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Chicken on the smoker?

The boyfriend wants to fire up the smoker this weekend, and we want to try something new other than the usual brisket or pork butt. I was considering a whole chicken, but the thing is, I don't like a heavy smoked flavor. I haven't had problems with his brisket, but I wonder if with chicken, the smoke flavor would be more powerful. Anyone have any insight, or have another recommendations for the smoker? Thanks!

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  1. Whatcha cookin on? Charcoal/Wood ~ Gasser ~ Electric ???? ~~~ Whatever.. just keep flavoring wood (smoke) to a minimum. ~ I like cherry on poultry.. mostly for color.~ Try spatchcocking the bird.

    Fun & Enjoy!

    1. I *love* smoked chicken, game hens and other poultry. You can reduce the smoke flavor by using smoke for a shorter time or by using lighter wood such as alder. You might want to brine first. For some really good advice on smoking check out the Bradley Smoker Forums; they are not product-specific http://forum.bradleysmoker.com/

      1. We have a gas smoker, and do chicken all the time. It doesn't need to smoke for all that long (maybe 1 1/4 hour), even for a whole chicken, and doesn't seem that smoky to me. My favorite way to do it is Beer Can (or Chicken on a Throne). Rub the entire chicken with your favorite dry rub (inside and outside). Try to get some under the skin. Let set at room temperature (or do early in the day, keeping in the fridge) while you get the smoker set up. Drink about 1/4 of a can of beer, make more openings in the top of the can, and perch the chicken over the can (legs down to make a kind of tripod). Sort of a poor man's vertical spit. Smoke until done. Serve with your favorite sauce if you like.

        1 Reply
        1. re: dkenworthy

          I have at one time or another ruined every other cut of meat on the smoker, but whole chicken has never failed me. I agree with the beer can method because it puts the dark meat closer to the heat and the drier breast further away.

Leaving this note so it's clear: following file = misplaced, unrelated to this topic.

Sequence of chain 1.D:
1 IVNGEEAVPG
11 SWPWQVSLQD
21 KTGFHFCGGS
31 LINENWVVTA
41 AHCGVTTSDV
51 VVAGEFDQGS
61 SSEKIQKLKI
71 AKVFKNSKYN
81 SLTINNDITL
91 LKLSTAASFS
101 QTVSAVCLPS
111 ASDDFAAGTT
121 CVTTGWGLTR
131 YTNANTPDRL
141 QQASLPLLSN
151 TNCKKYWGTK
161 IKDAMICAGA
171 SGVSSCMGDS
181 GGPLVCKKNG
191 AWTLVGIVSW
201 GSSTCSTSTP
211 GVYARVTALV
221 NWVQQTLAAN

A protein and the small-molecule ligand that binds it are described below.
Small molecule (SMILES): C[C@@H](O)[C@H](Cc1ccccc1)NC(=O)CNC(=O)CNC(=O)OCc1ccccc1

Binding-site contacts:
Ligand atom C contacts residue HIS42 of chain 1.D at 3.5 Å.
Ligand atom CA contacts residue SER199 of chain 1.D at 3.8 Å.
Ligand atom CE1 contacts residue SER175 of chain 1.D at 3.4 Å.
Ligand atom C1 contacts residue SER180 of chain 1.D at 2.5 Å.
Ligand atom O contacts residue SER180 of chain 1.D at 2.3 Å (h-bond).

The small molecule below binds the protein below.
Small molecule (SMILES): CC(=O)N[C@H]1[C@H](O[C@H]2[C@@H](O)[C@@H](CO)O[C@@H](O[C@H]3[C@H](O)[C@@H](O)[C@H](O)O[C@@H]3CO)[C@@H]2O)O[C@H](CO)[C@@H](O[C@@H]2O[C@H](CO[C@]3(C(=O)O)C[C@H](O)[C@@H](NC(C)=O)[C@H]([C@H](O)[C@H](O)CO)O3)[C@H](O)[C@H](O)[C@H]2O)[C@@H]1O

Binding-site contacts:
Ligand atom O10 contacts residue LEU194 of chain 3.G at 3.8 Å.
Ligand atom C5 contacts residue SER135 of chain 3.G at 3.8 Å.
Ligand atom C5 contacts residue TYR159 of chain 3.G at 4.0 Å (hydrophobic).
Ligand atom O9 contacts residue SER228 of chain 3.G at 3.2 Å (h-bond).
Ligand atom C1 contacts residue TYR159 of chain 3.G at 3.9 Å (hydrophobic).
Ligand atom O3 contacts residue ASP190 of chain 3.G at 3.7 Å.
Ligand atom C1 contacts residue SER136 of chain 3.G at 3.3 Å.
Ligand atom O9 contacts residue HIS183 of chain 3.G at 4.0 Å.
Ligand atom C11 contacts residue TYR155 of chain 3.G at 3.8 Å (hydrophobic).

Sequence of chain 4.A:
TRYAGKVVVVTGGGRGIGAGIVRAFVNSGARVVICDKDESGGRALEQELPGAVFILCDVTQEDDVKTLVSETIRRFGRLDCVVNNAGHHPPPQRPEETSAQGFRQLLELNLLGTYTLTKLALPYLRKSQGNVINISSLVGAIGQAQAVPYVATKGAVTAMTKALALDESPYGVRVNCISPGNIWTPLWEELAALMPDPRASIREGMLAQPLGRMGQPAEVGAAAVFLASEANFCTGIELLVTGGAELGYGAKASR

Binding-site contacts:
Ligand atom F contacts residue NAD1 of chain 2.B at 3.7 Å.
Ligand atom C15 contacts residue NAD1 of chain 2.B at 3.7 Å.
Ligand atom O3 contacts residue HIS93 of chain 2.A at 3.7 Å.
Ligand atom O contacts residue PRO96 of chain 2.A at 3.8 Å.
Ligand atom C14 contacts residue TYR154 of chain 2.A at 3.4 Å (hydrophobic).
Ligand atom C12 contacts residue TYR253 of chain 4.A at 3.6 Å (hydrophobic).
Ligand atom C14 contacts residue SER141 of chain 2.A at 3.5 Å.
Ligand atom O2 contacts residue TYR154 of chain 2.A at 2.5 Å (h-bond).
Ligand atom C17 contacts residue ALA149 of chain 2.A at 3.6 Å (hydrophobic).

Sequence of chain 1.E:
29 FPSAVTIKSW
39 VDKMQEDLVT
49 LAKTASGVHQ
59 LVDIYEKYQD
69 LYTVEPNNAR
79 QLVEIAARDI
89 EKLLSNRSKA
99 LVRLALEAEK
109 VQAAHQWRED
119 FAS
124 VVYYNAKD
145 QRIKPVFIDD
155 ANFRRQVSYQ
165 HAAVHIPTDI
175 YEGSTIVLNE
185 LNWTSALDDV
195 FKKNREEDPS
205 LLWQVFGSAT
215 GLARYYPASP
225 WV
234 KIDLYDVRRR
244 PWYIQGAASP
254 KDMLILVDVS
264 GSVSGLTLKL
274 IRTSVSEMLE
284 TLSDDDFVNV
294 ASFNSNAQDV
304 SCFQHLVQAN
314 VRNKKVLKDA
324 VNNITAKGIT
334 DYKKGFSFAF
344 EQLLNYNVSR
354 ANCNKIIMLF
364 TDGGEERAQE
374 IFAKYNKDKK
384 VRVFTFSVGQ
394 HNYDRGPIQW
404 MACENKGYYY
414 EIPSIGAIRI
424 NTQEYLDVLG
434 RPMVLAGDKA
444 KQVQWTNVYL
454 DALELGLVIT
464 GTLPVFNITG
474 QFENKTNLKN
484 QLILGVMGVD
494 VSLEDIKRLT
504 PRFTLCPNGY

2. My first couple of smoked chickens were very smokey but I liked that. I think chickens tend to pick up smoke easier because their muscle fibers seem "looser" to me (There's separation between the muscle groups since it's a whole animal instead of one piece of one single muscle group).

          If you don't want a heavy smoke flavor, go lighter on the smoke, avoid strong woods like mesquite, and cook at a higher temperature. No need for low and slow. Basically, roast the bird with a kiss of smoke. If using lump charcoal, that may give enough smoke flavor by itself.

          1 Reply
          1. re: seamunky

            I was going to comment on this thread, but seamunky said exactly what I was going to say.

          2. Smoking chicken is our chicken cooking method of choice for whole birds and we have done our Thanksgiving turkey that way for almost 20 years. I agree with the previous poster, no need for low and slow and don't use too much smoking wood. We often use lighter fruit woods for poultry.

            My homemade stock is from the carcasses of these birds and it's the best I've had.